Apr 25, 2023

An expert in policy advocacy and coalition building, Chaer has dedicated her career to helping people meet their basic needs and expanding economic opportunity. She serves on the executive committee of the All Families Deserve a Chance (AFDC) coalition. Staff page ›

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Protections for residential tenants

by | Apr 25, 2023

On Tuesday, April 11, 2023, Chaer Robert, CCLP’s Legislative Director, provided testimony to the Senate Local Government & Housing Committee for Senate Bill 23-184, Protections for Residential Tenants. CCLP is in support of SB23-184.

 

I am Chaer Robert, Legislative Director for Colorado Center on Law and Policy. We stand with communities across Colorado against poverty.  

We support Senate Bill 23-184 – Protections for Residential Tenants. 

 

Currently, many landlords require a tenant demonstrate income of 3 times the amount of rent. If a landlord in Colorado were to limit tenants to those who paid not more than 30% of income to rent in 2021, they would exclude 55.8% of renters (who paid more than 30% of their income on rent that year.) 

A person working 40 hours at Colorado minimum wage makes $2,371 a month. If a prospective tenant must make 3 times the income, they could only rent an apartment for less than $790 a month. 

Approximately 87,507 Coloradans receive Social Security Disability Insurance (SSDI) benefits per month, which is 1.5% of the state’s population. The average SSDI payment is $1,430 per month. Therefore, an individual receiving SSDI could only qualify for rent of $476 per month. 

66,926 Coloradans received Supplemental Security Income (SSI), approximately 1% of the state’s population. The average SSI check is $914 per month, so SSI recipients could only qualify for a unit that rents for less than $305 per month. 

Less than 25% of those qualified for subsidized housing are able to get subsidized housing. 

Due to immense lack of affordable housing in most parts of Colorado, low-income renters often spend more than half their income on rent. 

 

Here are some key findings from CCLP’s 2022 Issue Brief: Colorado is losing low-cost rental housing: 

  • Between 2010 and 2019, Colorado lost 41.2% of rental units with rents under $600. This housing would be considered affordable to households earning up to $24,000 in 2019. That year, 23.0% of renter households had incomes below $24,000 in Colorado. 
  • Low-cost rental housing represented 10.1% of Colorado’s rental housing stock in 2019, down from 19.5% in 2010.
  • Only 5.9% of rental units built in Colorado since 2010 had rents under $600. 66.1% of rental units built since then had rents between $1,000 and $1,999.
  • 33.4% of rental units in rural counties in Colorado had rents under $600 in 2019 compared to 9.7% of rental units in urban counties. Urban counties accounted for 93.6% of the net loss in Colorado’s stock of low-cost rental units between 2010 and 2019.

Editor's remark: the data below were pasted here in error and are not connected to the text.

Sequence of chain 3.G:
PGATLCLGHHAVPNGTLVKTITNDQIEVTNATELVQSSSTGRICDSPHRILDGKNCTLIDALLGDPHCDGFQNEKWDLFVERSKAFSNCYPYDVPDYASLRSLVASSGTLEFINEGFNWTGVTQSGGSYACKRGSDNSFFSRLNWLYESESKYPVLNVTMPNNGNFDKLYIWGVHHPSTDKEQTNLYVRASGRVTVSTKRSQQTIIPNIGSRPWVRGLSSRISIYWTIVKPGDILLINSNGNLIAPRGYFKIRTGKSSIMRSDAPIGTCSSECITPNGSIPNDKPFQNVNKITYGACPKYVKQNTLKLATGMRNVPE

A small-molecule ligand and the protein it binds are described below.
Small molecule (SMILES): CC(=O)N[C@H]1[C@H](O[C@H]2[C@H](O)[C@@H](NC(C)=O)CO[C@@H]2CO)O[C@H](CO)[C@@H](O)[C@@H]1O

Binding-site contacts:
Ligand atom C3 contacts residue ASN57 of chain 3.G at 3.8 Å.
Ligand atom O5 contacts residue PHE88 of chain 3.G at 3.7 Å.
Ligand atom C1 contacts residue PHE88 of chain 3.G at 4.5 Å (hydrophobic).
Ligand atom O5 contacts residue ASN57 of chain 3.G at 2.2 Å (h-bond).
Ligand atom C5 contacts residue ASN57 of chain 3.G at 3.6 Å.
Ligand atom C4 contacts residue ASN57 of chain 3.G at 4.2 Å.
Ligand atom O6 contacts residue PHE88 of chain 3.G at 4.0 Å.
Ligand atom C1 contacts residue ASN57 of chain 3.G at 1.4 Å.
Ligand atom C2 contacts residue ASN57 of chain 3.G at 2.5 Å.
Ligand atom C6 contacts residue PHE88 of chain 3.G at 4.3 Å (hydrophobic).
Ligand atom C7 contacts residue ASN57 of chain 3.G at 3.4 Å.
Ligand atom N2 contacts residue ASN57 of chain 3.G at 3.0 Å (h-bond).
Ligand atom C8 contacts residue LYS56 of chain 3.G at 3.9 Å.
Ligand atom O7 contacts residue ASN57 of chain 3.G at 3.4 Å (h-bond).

• While all regions of the state saw net losses of low-cost rental units, the fastest losses were experienced in urban Front Range regions. The Denver Metro region alone accounted for 60.0% of the net loss in low-cost units between 2010 and 2019.
  • 16 of Colorado’s 64 counties saw net gains in their stock of low-cost rent housing between 2010 and 2019, led by Rio Grande, Archuleta, Moffat, Clear Creek, and Costilla counties. The 16 counties saw a net gain of 1,727 units with rents below $600. However, the remaining 48 counties saw net losses of 91,099 units. 

While it is not ideal to pay more than 30% of income for rent, for many renters, that is how they stay housed when most of the state has very high rents: by prioritizing rent payment first.  

 

Please support SB23-184. Thank you. 

 

Sincerely,

Chaer Robert

Legislative Director

Colorado Center on Law and Policy

 

SB23-184 passed the Colorado Legislature and awaiting the Governor’s signature!

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Benefits of the program include behavioral health, dental services, emergency care, family planning services, hospitalization, laboratory services, maternity care, newborn care, outpatient care, prescription drugs, preventive and wellness services, primary care and rehabilitative services.

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Other populations eligible for Medicaid include children, who qualify with income up to 142% FPL, pregnant women with household income under 195% FPL, and adults with dependent children with household income under 68% FPL.

Some analyses indicate that Colorado's investment in Medicaid will pay off in the long run by reducing spending on programs for the uninsured.

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Community resources like the Supplemental Nutrition Assistance Program (SNAP), formerly known as Food Stamps, exist to ensure that families and individuals can purchase groceries, with the average benefit being about $1.40 per meal, per person.

Funding for SNAP comes from the USDA, but the administrative costs are split between local, state, and federal governments. Yet, the lack of investment in a strong, effective SNAP program impedes Colorado's progress in becoming the healthiest state in the nation and providing a better, brighter future for all. Indeed, Colorado ranks 44th in the nation for access to SNAP and lost out on more than $261 million in grocery sales due to a large access gap in SNAP enrollment.

See the Food Assistance (SNAP) Benefit Calculator to get an estimate of your eligibility for food benefits.

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